The term “horror” describes a specific literary subgenre whose primary goals are fright, hatred, or a combination of the two. As a subgenre of speculative fiction, horror is often further broken down into psychological and supernatural horror.
To successfully scare their audience, horror stories must establish a sense of dread and dreadful anticipation. It’s common to see the main antagonist in a horror story as a metaphor for the societal fears that inspired the story.
The sensation of fear excites us. Both our minds and bodies can experience stimulation, but in opposite directions, when we are exposed to or anticipate experiencing something terrifying.
Both types of stimulation are activated when one watches a horror movie, with the most pleasure experienced during a terrifying scene. The terrifying experience alters our biochemistry. The adrenaline hormone is secreted in response to fear, which amplifies feelings and increases physical activity.
We look at terrifying experiences to broaden our horizons. Horror movies about the apocalypse allow us to experience things like zombie outbreaks and alien invasions. The experience of going through a haunted house can give us a greater sense of fulfillment. It provides us with an air of sophistication or daring.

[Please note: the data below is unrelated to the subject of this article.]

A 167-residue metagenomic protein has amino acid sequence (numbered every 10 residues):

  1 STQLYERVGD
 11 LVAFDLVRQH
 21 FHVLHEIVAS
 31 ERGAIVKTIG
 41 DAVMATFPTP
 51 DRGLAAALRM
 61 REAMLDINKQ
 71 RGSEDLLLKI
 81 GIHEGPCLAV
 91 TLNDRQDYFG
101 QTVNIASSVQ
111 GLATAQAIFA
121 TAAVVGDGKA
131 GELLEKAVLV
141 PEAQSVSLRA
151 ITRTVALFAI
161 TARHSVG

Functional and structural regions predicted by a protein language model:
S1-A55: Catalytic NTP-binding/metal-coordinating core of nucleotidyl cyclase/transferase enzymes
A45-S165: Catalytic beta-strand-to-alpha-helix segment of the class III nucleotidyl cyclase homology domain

The dark side of the human psyche can be safely explored through the medium of horror entertainment, which can safely satisfy our curiosity about this subject. Hannibal Lecter and The Purge may never be a part of our real lives.
A good number of us are fascinated by the capabilities of our species. Watching storylines in which actors have to face their worst selves can be thought of as a pseudo-character study of the most depressing aspects of the human condition.
Some other ways in which horror media may be beneficial to mental health include:
- Opening up the minds and hearts of readers by exposing them to new points of view.
- Reading horror novels helps improve cognitive abilities and broadens their horizons.
Reading terrifying stories can help prepare us for real-world challenges. They teach us that it’s okay to feel scared and that life’s challenges are inevitable. Monsters are fun to watch, but they also have an educational responsibility to help us understand and manage our natural human response to terror.